As an alumnus and over interested-follower of Notre Dame sports and football in particular, I think you more or less get it right.
I would highlight the fact Notre Dame is emulating the Duke basketball model on the football field. I tend to think the talent pool of African-Americans who can compete at the highest levels of college football and not completely embarrass themselves in an institution where they must pass a calculus class and if they are business majors intro accounting (which is the class the ND starting QB got caught cheating in and subsequently kicked out of school) is increasingly found in the prosperous suburbs of Atlanta, Charlotte, and Baltimore.
That makes a lot of sense. It raises a question that white people are generally oblivious to: metropolitan variations in black quality. I got in trouble during Hurricane Katrina for pointing out that the bad behavior of New Orleans blacks shouldn't be considered a random sample of how blacks nationally behave: we already had lots of evidence that New Orleans blacks, like Milwaukee blacks, were below the national average in law-abidingness and educational application.
What kind of horrible white person knows things like that?
In contrast, there's a fair amount of statistical and anecdotal evidence that intelligent blacks are congregating in the suburban Atlanta area, and perhaps parts of North Carolina, too. If I was a black college graduate and wanted my kids raised around black college graduates' kids, I would definitely consider moving to Atlanta or a few other similar metropolitan areas.
The urban school systems in the Midwest have quit producing scholarship athletes. In Minneapolis and St. Paul the city schools barely field football teams even though they must be loaded with potential athletes. Any African Americans who want to play big time sports either go the Catholic School (Cretin in St. Paul) or head out to the western suburbs of Minneapolis (Hopkins Wayzata).
It's an interesting thought experiment, is the dearth of athletes caused by the abandonment of the schools, youth programs etc, or has anyone who was a clue just moved south and left the midwest with only the dregs.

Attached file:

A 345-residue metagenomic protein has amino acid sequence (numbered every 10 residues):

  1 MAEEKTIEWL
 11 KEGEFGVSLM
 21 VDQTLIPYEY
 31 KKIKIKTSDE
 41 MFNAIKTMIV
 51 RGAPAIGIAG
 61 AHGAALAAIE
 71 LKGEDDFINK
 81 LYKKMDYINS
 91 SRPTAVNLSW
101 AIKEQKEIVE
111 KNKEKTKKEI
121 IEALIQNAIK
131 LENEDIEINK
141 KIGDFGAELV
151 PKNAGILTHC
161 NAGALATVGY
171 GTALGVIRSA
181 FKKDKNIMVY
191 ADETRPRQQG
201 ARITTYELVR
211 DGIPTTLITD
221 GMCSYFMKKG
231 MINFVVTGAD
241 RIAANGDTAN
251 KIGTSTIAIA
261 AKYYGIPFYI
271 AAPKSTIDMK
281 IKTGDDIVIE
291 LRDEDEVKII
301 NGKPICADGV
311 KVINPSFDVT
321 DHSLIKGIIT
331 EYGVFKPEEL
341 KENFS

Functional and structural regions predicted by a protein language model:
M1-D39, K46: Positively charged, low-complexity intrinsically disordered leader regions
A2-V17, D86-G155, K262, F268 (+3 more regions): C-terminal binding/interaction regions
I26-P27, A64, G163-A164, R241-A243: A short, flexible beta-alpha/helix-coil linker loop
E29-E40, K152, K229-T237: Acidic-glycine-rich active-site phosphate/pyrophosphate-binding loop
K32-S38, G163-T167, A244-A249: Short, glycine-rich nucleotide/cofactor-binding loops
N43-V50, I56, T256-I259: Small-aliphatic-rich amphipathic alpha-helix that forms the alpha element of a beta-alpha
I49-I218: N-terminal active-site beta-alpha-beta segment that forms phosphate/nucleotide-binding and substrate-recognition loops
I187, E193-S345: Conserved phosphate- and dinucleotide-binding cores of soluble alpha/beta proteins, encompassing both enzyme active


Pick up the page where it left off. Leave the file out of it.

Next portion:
The other demographic trend that killed the Big Ten and Notre Dame's recruiting in the midwest is the white ethnics aren't what they used to be. The 1988 ND national championship team had a Kolwalkowski, a Stams, a Smagala, a Bolcar, a Grunhard, an Alm. In Minnesota, the big white kids all play hockey. Maybe on the east coast they're playing lacrosse. Maybe hockey.
Thanks and Go Irish
You can see this at the high school level. I saw this with the local rich kid's private high school in my neighborhood. My neighborhood is maybe 3 percent black, all middle class or above, almost all connected in some fashion to the entertainment industry, all thoroughly integrated in housing. (It's like Stanley Kramer's vision in 1962 of racial utopia.)
The first year, this local private school had one black football player, a very fast but very small freshman. My son's school beat the local school in a good, close game. By the third year, the local school had suddenly acquired about eight huge fast black players, and won 46-0. By the fourth year, all the giant black players had vanished, leaving only the little black receiver, now a senior, and the game was close again.
I never got the Inside Story on this strange evolution, but I assume that an ambitious coach had brought in a bunch of superstars from South-Central. But then, maybe, something very, very bad happened and all the superstars from South-Central were kicked out, leaving the one good but undersized black athlete who had gotten into the school back as part of the normal course of events, not as part of some demented coach's plan for world domination.
The ideal set-up for a private high school with football/basketball ambitions is to be located near a large pool of middle class blacks, such as Baldwin Hills south of Beverly Hills. Perhaps Serra HS in Gardena, south of Baldwin Hills, which had Robert Woods and Marqise Lee, the future USC star receivers as teammates, might be an example.